Since our brain can link strong memories with smells, the scents of oils can change our mood or even increase our concentration. Oils taken orally can have digestive, calming or even pain-relieving effects. Since many people react differently to certain scents because they may have certain associations with them, no general statement can be made about the effect of all oils.
How are essential oils obtained and manufactured?
Oils can be synthetically produced or derived from natural sources. Below we present some natural methods of extraction.
1. Production by steam distillation
The Persian physician Abu Sina invented the distillation of rose petals with steam, thus laying the foundation for steam distillation to extract essential oils. Even today, the vast majority of essential oils are obtained by distillation. In this process, parts of plants are heated over steam, and the fragrances they contain are passed together with the condensed water into a container called a Florentine vase.
In this container the oils separate from the water due to their lower density, there they are extracted with an appropriately placed “water chicken”. Woods, barks and roots must be crushed for this process, leaves, and other soft plant parts can be distilled without preliminary work. Some plants must be distilled immediately after harvesting because of the volatility of the oils, others are better dried first.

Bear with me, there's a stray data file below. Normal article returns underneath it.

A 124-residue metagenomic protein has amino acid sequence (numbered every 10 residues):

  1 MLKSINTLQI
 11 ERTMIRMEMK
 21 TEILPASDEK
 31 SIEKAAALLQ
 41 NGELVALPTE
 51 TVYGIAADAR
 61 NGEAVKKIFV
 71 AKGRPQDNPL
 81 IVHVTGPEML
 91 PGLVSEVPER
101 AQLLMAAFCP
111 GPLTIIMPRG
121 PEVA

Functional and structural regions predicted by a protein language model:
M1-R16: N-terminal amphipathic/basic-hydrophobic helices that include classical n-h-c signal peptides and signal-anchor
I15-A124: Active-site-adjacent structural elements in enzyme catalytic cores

2. Cold pressing: natural method for oil extraction
For heat-sensitive citrus peel oils alone, the very gentle cold pressing process is used. The oil containers in the peels of citrus fruits are visible to the naked eye, these are destroyed by rasping and the contained fragrance can be collected. Originally, this process was laboriously done by hand.
The peels were squeezed by hand and the oils were collected with sponges and then collected in containers. Now there are machine processes that grate the peels. The pieces of peel are grated into a container comparable to the drum of a washing machine and centrifuged. Due to the colorants in the peels, citrus oils may contain a cloudiness, but this is not a quality defect.
3. Enfleurage – extraction from fat